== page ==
Mary and Rumi walking together

January 18, 2019

The great poet Mary Oliver died today.  An article I read about her said she read Rumi every day.  This poem by Rumi reflects a similar affinity with nature, infusing it with a spirit far vaster, wiser, and more eternal than our everyday minds can comprehend.  I imagine they are walking together now in the Great Beyond.



by Rumi, translated by Coleman Barks

No one know what makes the soul wake
up so happy! Maybe a dawn breeze has

blown the veil from the face of God.
A thousand new moons appear. Roses

open laughing. Hearts become perfect
rubies like those from Badakshan. The

body turns entirely spirit. Leaves
become branches in this wind. Why is

it now so easy to surrender, even for
those who already surrendered? There’s no

answer to any of this. No one knows
the source of joy. A poet breathes

into a reed flute, and the tip of
every hair makes music. Shams sails

down clods of dirt from the roof, and
we take jobs as doorkeepers for him.


And here the mystical Mary Oliver:


As deep as I ever went into the forest
I came upon an old stone bench, very, very old, 
and around it a clearing, and beyond that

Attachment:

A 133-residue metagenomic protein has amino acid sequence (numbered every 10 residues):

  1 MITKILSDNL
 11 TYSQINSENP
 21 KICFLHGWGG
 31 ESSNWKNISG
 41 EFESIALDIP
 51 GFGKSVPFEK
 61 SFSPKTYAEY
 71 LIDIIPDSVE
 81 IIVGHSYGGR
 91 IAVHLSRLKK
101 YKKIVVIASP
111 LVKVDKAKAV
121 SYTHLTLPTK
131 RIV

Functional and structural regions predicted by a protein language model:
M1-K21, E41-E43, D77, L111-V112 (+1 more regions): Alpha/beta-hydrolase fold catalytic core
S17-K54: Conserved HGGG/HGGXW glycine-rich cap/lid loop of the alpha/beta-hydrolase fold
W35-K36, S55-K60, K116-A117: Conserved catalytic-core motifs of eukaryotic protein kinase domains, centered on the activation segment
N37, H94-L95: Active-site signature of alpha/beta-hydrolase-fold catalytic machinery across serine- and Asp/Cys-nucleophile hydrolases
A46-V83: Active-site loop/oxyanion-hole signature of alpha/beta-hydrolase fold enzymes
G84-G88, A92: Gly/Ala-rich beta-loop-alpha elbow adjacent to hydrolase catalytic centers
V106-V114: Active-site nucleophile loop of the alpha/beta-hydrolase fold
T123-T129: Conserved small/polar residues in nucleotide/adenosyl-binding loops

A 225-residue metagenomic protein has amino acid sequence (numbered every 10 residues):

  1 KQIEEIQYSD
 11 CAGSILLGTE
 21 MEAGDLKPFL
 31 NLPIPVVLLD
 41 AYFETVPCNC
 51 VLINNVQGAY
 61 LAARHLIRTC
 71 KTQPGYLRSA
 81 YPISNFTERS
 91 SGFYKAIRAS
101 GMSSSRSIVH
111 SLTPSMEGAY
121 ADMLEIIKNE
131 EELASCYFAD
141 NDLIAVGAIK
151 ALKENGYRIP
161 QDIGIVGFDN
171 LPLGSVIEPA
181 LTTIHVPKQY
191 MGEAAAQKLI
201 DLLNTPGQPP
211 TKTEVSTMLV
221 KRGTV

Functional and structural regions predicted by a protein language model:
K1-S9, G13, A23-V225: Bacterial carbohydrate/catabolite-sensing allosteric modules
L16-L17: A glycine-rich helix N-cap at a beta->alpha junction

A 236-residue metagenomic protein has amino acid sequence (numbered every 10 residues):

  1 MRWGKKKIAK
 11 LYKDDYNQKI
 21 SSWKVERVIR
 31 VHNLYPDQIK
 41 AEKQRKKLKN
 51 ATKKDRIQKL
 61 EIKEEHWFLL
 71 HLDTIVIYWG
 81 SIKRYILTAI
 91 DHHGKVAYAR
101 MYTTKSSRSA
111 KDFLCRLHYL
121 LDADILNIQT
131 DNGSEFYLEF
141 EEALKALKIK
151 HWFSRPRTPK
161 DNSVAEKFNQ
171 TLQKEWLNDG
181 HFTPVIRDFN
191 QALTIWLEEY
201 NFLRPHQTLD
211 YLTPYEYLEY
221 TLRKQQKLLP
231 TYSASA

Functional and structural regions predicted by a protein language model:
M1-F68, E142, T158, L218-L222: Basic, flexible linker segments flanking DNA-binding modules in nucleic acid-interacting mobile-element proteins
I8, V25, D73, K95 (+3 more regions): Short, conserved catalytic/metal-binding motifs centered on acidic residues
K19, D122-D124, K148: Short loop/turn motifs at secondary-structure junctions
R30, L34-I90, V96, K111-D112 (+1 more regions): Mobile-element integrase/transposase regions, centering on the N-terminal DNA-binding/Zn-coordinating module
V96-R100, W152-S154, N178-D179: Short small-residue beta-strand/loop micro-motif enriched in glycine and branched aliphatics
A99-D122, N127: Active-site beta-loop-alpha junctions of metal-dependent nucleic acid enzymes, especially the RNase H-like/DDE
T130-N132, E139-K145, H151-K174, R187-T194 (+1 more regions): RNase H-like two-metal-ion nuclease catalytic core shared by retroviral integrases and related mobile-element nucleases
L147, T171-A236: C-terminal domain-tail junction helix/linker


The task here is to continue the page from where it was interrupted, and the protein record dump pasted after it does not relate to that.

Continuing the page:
trees taller and older than I had ever seen. Such

 It really wasn’t so far from a town, but it seemed
all the clocks in the world had stopped counting.
 So it was hard to suppose the usual rules applied.

Sometimes there’s only a hint, a possibility.
What’s magical, sometimes, has deeper roots
than reason.
I hope everyone knows that.

I sat on the bench, waiting for something.
An angel, perhaps.
 Or dancers with the legs of goats.

No, I didn’t see either. But only, I think, because
I didn’t stay long enough.

~ from “Blue Horses: Poems” by Mary Oliver


There was a very windy storm here in Northern California last night. The trees were dancing wildly, and one, shaking with spirit, collapsed on the roof of my mother’s house. This same night my father’s boat with all his possessions became untethered and nearly capsized on the far shore. Sometimes we need to break free of our binds and let the winds and sea take us for a ride. Wishing Mary Oliver a safe journey on her next adventure. RIP

‘the Crossing’ by Mark Bryan /